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'Tis the (Reading) Season

November 8, 2013

Although we no longer read paper files, the virtual stacks of applications are no less deep!

The month of November marks the point in the calendar when the Office of Admissions moves from "travel season" to "reading season." It's an exciting transition in the office because we begin to read applications and learn about some of the fascinating students that are interested in Pomona. It's also thrilling because the work we do now, in November and December, begins to help us shape what the Class of 2018 will look like.

I always enjoy reading applications at this time of the year because it serves as an opportunity to "get my feet wet," so to speak. That's not to say that I've never read applications before, but working with a relatively small number of applications (about 700 early decision applications) lets me, and my coworkers, get ready for the thousands that we'll have to read starting in January.

Reading season is a demanding few months. A former colleague of mine described reading season as the equivalent of finals week in college. It's an apt metaphor, except that in this case we're talking about several weeks! And, instead of cramming for an exam, we're trying to cram in as many applications that we can physically read in a day. The number of applications that we might read in a day can vary, but at Pomona, we expect the admissions staff to read at least 20 applications per day. This may not sound like a big number, but when you consider that we might spend about 30 minutes reading each application, that's about 10 hours per day. That's also not factoring in that, on average, an admissions staff member is responsible for first-reading about 650 applications. If we didn't need sleep, or have to worry about other work... or life, for that matter, we could probably finish application reading in about two weeks. That doesn't happen, however.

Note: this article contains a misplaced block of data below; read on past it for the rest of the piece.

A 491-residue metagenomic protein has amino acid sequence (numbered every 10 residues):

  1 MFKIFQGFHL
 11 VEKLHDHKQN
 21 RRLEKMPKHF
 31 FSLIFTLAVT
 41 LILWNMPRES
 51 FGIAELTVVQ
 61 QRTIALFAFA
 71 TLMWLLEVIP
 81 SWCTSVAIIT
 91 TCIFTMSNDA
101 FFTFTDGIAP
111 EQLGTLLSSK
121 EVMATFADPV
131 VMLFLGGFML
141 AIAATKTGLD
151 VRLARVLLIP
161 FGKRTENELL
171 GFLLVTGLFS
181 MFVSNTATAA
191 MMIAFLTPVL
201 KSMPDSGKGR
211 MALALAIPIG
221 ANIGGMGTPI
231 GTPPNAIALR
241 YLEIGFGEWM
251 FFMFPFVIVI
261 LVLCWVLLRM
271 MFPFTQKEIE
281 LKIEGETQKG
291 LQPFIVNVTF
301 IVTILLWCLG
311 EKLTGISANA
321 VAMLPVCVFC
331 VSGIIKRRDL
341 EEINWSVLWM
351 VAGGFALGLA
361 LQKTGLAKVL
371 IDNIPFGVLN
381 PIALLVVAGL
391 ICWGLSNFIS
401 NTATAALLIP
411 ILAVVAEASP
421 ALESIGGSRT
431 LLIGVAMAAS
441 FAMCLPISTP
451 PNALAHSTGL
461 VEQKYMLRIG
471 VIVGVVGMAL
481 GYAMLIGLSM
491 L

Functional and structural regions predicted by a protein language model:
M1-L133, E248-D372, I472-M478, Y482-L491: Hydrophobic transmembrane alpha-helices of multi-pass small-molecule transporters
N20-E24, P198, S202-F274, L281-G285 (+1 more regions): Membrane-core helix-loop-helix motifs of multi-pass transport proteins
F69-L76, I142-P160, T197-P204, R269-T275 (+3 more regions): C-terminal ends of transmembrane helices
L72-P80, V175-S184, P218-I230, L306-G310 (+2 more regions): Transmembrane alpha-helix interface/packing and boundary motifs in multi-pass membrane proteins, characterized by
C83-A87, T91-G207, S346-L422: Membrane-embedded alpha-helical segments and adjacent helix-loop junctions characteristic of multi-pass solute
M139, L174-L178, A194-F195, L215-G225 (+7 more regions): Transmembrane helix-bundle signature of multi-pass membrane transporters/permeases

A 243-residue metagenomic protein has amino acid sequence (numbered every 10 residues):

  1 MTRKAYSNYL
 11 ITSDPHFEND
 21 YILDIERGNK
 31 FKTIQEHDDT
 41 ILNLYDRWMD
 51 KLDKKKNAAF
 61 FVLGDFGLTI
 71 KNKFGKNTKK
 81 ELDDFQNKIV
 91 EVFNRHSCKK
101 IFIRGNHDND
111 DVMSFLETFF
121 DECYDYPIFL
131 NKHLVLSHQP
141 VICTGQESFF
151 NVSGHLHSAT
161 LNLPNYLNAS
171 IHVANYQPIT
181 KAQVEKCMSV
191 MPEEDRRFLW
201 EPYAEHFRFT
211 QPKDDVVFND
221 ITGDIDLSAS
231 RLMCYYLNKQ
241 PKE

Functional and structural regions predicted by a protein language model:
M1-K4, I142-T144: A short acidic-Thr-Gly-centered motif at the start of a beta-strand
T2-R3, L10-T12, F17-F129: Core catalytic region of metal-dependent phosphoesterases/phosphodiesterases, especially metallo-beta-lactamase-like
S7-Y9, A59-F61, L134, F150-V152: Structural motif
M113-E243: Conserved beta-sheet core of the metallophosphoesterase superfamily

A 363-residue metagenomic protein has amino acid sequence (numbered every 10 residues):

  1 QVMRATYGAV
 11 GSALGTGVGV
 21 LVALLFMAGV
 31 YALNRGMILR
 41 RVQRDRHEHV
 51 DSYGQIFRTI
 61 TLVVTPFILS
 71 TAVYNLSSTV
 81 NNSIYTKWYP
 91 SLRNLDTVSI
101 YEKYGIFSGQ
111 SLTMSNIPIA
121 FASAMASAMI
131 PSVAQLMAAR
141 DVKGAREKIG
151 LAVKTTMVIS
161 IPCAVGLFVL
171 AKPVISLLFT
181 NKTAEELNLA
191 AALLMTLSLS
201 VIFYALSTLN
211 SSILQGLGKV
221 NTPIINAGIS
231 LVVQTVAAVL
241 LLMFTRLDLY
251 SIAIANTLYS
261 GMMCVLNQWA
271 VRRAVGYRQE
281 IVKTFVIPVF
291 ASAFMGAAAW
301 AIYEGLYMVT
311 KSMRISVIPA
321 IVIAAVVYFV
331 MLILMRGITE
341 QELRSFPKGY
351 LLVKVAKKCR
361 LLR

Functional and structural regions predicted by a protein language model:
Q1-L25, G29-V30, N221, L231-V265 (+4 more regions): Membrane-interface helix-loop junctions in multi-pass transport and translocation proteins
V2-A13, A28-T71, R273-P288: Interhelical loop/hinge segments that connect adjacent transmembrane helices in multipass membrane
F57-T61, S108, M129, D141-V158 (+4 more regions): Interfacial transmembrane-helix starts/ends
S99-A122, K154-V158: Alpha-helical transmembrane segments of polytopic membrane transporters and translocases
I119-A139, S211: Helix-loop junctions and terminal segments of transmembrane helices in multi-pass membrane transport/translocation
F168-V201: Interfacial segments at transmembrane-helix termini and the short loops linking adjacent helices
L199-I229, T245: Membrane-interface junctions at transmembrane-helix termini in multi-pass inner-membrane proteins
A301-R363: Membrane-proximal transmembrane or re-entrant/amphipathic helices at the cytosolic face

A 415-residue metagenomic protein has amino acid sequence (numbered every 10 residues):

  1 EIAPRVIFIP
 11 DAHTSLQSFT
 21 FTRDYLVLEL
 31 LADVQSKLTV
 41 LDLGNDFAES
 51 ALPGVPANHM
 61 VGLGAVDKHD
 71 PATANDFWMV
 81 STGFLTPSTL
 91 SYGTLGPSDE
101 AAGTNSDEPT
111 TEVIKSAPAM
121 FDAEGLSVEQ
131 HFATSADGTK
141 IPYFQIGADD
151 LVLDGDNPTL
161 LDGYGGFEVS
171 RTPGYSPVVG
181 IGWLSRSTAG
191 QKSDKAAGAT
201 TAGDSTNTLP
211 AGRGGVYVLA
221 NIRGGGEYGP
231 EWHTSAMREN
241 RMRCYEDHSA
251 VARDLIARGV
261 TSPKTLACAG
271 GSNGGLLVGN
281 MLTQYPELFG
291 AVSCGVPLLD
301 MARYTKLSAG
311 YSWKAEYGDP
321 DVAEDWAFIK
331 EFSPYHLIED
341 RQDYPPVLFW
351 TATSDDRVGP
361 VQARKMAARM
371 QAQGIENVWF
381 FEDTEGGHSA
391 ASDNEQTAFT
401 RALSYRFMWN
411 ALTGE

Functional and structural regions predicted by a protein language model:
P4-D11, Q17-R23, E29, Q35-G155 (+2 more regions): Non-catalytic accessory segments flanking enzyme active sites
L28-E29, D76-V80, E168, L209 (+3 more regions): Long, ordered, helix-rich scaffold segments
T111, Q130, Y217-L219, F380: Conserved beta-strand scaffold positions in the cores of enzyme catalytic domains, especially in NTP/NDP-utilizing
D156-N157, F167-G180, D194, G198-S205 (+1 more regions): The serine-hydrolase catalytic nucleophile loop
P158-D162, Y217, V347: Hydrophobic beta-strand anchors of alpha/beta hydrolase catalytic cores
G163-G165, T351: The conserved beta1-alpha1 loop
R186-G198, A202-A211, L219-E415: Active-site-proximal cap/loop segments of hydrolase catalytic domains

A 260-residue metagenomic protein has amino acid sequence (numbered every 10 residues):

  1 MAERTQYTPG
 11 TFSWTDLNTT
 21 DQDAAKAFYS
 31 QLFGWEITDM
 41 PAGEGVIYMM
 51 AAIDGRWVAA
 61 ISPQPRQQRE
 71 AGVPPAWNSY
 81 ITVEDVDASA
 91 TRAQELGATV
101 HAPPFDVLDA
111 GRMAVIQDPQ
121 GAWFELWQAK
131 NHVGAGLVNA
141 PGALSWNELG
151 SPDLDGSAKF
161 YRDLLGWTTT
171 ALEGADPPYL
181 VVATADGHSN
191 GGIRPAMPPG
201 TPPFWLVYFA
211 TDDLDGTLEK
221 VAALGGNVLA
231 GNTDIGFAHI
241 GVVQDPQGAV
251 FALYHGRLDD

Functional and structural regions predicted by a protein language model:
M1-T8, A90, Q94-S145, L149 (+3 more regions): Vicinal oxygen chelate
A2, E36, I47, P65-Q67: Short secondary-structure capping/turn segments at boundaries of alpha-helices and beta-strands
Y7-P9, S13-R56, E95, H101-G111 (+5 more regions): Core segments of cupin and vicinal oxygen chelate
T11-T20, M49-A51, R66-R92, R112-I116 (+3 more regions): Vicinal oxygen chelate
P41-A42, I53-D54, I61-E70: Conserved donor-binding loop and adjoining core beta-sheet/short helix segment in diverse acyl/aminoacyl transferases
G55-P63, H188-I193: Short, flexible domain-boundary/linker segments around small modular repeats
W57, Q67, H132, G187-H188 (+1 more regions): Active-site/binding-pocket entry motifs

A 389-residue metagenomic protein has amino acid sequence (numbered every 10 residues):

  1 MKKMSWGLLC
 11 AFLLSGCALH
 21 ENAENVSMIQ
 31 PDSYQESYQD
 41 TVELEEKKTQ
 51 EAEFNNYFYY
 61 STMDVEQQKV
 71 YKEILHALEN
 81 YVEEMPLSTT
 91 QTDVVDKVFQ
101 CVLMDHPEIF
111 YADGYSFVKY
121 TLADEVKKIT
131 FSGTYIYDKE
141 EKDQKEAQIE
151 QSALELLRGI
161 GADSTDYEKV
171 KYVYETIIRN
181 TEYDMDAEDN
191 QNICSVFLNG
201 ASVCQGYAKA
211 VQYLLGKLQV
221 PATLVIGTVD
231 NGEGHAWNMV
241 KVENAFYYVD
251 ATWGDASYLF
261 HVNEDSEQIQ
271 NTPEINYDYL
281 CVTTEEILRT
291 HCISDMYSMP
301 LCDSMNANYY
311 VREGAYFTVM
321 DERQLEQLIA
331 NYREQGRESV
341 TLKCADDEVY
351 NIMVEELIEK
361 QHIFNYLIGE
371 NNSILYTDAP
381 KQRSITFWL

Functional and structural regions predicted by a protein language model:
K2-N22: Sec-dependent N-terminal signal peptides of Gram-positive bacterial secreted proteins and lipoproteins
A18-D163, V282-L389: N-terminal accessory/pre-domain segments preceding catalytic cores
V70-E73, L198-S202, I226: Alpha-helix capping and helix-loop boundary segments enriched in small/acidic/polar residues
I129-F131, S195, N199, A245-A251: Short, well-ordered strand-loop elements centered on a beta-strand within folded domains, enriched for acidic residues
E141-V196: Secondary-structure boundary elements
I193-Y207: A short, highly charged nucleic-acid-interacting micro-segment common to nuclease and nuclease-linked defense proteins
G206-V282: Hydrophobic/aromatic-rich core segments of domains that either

Basically, we put in a lot of time into the process. It's worth it though. As we read applications, we want to admit students that place a high value on the types of academic and social experiences that they can have at Pomona. This sounds relatively easy, but the challenging part is that we're overwhelmed with applicants that meet this criteria. This means that we have to carefully review each and every application so that we fully appreciate the interests and motivations of every applicant. It's time well spent because we aim to be thorough, but it also means that we need as much time as possible.

Just like students have worked hard to put together an application that best represents them, the admissions staff works hard to put together a class that best represents Pomona.

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